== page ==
Alleged KKK member arrested for 1964 Mississippi civil rights murders

[JURIST] An alleged member of the Ku Klux Klan was arrested in Mississippi Thursday after being indicted by a grand jury for the 1964 murders of three civil rights workers that later inspired the movie "Mississippi Burning". The accused, Edgar Ray Killen is a now-80 year-old Baptist minister and one of eighteen individuals who stood trial in 1967 on failed federal conspiracy charges arising from the murders. On June 21, 1964, Michael Schwerner, Andrew Goodman and James Chaney, newly-arrived in Mississippi to advance black voting rights at the outset of what would later become known as Freedom Summer, were beaten and killed by a local mob on a deserted highway while on their way to investigate a fire. The Los Angeles Times has more. From Mississippi, the Jackson Clarion-Ledger provides local coverage.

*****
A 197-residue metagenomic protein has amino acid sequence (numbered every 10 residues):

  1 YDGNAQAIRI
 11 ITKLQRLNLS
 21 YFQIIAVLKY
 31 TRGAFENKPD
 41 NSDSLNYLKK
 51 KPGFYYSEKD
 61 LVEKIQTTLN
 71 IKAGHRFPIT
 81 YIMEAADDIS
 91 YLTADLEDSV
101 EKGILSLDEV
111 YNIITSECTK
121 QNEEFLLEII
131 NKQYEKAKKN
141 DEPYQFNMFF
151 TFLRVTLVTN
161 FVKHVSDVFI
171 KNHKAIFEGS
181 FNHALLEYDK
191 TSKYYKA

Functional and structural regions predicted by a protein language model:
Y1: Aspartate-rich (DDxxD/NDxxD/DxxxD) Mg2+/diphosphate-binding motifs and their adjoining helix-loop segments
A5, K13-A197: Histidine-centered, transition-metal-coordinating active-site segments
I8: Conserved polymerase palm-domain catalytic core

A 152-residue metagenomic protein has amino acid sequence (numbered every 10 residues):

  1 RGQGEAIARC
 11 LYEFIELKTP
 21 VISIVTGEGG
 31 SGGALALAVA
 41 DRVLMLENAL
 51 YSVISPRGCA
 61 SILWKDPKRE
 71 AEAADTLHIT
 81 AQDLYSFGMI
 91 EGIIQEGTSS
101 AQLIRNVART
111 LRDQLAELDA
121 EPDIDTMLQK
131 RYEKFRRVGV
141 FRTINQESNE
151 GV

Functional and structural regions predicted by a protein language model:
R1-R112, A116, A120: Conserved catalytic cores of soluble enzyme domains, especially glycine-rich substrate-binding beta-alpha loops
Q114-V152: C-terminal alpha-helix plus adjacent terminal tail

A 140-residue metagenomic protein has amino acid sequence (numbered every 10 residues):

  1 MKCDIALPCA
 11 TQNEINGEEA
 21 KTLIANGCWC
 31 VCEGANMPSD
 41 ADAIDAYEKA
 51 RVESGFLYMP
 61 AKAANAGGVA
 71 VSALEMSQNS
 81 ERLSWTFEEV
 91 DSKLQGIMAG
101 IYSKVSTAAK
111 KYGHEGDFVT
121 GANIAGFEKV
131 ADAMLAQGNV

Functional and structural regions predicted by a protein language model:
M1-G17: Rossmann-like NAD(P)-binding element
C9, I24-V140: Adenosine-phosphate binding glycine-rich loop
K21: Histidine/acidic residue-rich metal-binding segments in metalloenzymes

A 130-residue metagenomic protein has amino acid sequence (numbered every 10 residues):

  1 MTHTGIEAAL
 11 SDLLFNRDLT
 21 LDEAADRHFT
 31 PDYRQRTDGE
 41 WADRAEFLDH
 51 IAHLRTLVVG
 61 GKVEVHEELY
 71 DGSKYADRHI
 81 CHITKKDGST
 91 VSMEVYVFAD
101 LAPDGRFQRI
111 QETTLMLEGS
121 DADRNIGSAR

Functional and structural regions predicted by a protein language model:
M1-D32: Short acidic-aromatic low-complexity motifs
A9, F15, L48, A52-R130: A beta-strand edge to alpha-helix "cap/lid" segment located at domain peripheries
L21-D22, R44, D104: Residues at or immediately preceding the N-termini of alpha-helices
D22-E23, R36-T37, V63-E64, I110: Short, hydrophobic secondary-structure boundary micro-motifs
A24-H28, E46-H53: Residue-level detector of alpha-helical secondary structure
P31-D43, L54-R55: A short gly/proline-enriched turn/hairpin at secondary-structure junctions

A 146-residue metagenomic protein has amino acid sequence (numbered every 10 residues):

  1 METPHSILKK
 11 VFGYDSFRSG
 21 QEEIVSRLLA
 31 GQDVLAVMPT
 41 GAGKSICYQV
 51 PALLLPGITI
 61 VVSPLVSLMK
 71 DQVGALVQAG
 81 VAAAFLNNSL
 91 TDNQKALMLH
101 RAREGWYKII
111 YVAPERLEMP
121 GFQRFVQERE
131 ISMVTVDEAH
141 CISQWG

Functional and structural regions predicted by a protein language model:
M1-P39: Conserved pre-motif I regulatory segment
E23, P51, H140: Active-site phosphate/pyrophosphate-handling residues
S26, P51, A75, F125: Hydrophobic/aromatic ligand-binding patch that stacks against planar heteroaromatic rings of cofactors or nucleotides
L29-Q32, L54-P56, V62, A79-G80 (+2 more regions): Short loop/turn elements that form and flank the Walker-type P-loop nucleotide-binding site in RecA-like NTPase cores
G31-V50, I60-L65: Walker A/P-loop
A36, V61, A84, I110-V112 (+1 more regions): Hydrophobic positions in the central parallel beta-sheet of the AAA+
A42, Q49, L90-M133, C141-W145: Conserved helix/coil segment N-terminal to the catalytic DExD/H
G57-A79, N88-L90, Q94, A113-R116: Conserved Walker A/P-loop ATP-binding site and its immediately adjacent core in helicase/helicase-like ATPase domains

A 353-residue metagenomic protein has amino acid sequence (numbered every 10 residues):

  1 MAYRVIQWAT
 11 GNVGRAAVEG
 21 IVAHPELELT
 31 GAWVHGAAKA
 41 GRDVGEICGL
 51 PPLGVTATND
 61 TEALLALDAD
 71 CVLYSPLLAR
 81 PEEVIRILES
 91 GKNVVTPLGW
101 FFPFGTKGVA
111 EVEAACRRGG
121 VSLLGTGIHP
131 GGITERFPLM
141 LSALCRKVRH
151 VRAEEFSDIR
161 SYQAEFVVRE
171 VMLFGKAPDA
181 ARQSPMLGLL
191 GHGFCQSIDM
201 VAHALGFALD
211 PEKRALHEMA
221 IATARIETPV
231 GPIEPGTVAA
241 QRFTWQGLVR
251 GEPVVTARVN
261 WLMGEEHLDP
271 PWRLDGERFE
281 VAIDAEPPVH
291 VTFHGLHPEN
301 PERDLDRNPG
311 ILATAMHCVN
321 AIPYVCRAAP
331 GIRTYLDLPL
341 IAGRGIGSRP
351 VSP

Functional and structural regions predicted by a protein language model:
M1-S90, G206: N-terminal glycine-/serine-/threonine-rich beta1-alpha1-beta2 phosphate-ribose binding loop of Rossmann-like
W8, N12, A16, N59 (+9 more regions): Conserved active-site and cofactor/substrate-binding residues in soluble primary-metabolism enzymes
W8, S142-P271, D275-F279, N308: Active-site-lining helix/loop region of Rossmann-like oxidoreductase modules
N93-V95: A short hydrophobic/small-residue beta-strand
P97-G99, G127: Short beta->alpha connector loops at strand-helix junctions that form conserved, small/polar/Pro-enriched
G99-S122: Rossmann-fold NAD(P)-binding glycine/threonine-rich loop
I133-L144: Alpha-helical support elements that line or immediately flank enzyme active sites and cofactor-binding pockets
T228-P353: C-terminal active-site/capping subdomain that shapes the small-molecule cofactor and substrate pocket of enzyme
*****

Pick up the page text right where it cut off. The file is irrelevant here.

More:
12:30 PM ET - AP is reporting that Killen has pleaded not guilty to murder charges.

1:15 PM ET - A full AP story on Killen's not guilty plea is now online here.



 

About Paper Chase

Paper Chase is JURIST's real-time legal news service, powered by a team of 30 law student reporters and editors led by law professor Bernard Hibbitts at the University of Pittsburgh School of Law. As an educational service, Paper Chase is dedicated to presenting important legal news and materials rapidly, objectively and intelligibly in an accessible format.

© Copyright JURIST Legal News and Research Services, Inc., 2013.